Cuomo: Senate Democrats Are 'Playing Politics' With Amazon

NEW YORK (WCBS 880) – Gov. Andrew Cuomo says lawmakers are “playing politics” by nominating an Amazon critic to a state board with the power to veto the project.

“If somebody says to any New Yorker, ‘I'll give you $30 billion if you'll give me $3 billion back,’ the answer is ‘yes, of course,’” Gov. Cuomo said of the deal to bring Amazon’s second headquarters to Long Island City.

He told WNYC that every company asks for incentives before moving into New York and that Amazon is no different, “otherwise they wouldn’t be here.”

However, that’s exactly what state lawmakers want. The incentive package may need approval from an obscure panel known as the Public Authorities Control Board, which state Sen, Mike Gianaris was appointed to Tuesday.

The legislator, who represents Long Island City, has been an adamant opponent of the Amazon deal and has slammed both Gov. Cuomo and Mayor Bill de Blasio for excluding the city from negotiations.

On Tuesday, when asked whether he plans to use his powers of persuasion on Gianaris to approve the Amazon deal, Mayor de Blasio  instead came at the issue from a different perspective.

“I don't think, in the end, there’s a lot of public servants want to be responsible for losing 25,000 to 40,000 jobs,” de Blasio said. “I think a lot of people like to go to rallies and there’s a lot of people like to offer critiques, and I think there are some bigger, real issues here that should be dealt with going forward.”

He said he would be standing behind “what’s good about the deal” and will work to improve it over the coming months.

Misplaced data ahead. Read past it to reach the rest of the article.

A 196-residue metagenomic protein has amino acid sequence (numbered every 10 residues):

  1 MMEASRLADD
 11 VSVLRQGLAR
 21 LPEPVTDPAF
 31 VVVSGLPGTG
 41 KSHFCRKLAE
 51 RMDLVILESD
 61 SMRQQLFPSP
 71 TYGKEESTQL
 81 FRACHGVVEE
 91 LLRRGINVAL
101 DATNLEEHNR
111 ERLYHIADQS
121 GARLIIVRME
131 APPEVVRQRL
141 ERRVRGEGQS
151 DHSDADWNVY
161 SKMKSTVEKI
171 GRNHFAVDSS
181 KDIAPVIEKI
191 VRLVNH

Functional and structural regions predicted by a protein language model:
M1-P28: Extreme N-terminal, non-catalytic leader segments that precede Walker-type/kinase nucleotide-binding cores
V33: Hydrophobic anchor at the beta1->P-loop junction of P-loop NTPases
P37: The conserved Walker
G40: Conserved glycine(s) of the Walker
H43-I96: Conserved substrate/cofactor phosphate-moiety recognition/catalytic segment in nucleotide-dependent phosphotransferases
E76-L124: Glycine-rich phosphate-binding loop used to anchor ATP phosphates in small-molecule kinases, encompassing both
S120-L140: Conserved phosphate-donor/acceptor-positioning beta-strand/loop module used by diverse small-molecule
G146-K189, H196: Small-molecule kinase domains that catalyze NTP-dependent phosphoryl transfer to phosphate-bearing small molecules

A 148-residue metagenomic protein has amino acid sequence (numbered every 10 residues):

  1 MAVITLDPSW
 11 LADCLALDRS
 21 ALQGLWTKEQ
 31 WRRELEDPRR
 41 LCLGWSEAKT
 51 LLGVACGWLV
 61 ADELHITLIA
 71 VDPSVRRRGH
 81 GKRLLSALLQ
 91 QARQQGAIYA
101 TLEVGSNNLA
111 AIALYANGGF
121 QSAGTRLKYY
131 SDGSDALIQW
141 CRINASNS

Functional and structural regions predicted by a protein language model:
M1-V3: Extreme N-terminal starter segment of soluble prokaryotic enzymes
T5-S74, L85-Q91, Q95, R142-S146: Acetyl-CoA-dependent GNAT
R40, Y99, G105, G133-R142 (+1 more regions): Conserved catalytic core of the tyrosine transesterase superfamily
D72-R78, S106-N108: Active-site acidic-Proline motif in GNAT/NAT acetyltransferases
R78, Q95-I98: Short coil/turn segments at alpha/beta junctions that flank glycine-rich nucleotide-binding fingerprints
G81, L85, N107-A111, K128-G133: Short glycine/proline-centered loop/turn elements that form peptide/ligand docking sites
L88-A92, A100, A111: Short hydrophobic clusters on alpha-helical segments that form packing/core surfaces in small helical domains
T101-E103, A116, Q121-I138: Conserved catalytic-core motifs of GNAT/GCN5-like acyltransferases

However, without Gianaris’ approval, the deal could very well fall apart. 

“It's important that someone have a voice in this project representing the communities that are going to be most affected,” Gianaris said.

Cuomo has the option of rejecting the appointment of Gianaris to the board, but that would set up a new conflict with state Senate Majority Leader Andrea Stewart-Cousins. 

Related: Tensions High At City Council Hearing On Amazon Deal

Additionally, when speaking with WCBS 880, Gianaris said he doesn't see a reason for Cuomo to reject his nomination.

"We don't know what might come before this board or not. The governor also, I believe in the same interview, said that he doesn't think that the deal necessarily will come before the Public Authorities Control Board,” he said.

Though, Gianaris did say that $3 billion in incentives for one of the world’s richest companies is terrible economic development policy. He said the logic rests in the “discredited economic theory of trickle down economics.”

“That is not the way we should be doing economic development in this state. We should be focusing on investing in our infrastructure, which is in desperate need. We should focus on helping working people get a leg up in a time of incredible wealth concentration in our country, and we’re not doing that we were giving Jeff Bezos the keys to the bank of the state," Gianaris said.

Related: Council Speaker On Amazon: ‘I Don’t Think It’s A Done Deal’

If his nomination is approved, the state senator would be one of three voting members on the Public Authorities Control Board, which rejected Mayor Michael Bloomberg’s plan for a West Side stadium nearly 14 years ago.

In response to Cuomo's comments Tuesday, Gianaris said: “It seems that to Gov. Cuomo, anyone that disagrees with him is playing politics, I view it as doing my job.”

The Democratic state senator, who represents Long Island City, is staunchly opposed to the Amazon deal idea for a variety of reasons, including the impact it would have on public transportation and rent. 

When asked what Amazon could do to make him support to move, Gianaris answered simply: “They need to come to the table with the desire to be a good corporate citizen.”

Gianaris believes Amazon has a responsibility to improve the city, and he doesn't believe they've sought to do so, pointing to the company's work with ICE and refusal to allow workers to unionize.

“This is not a company that gets it," Gianaris said, "and if they don't get it, then they shouldn’t be in New York."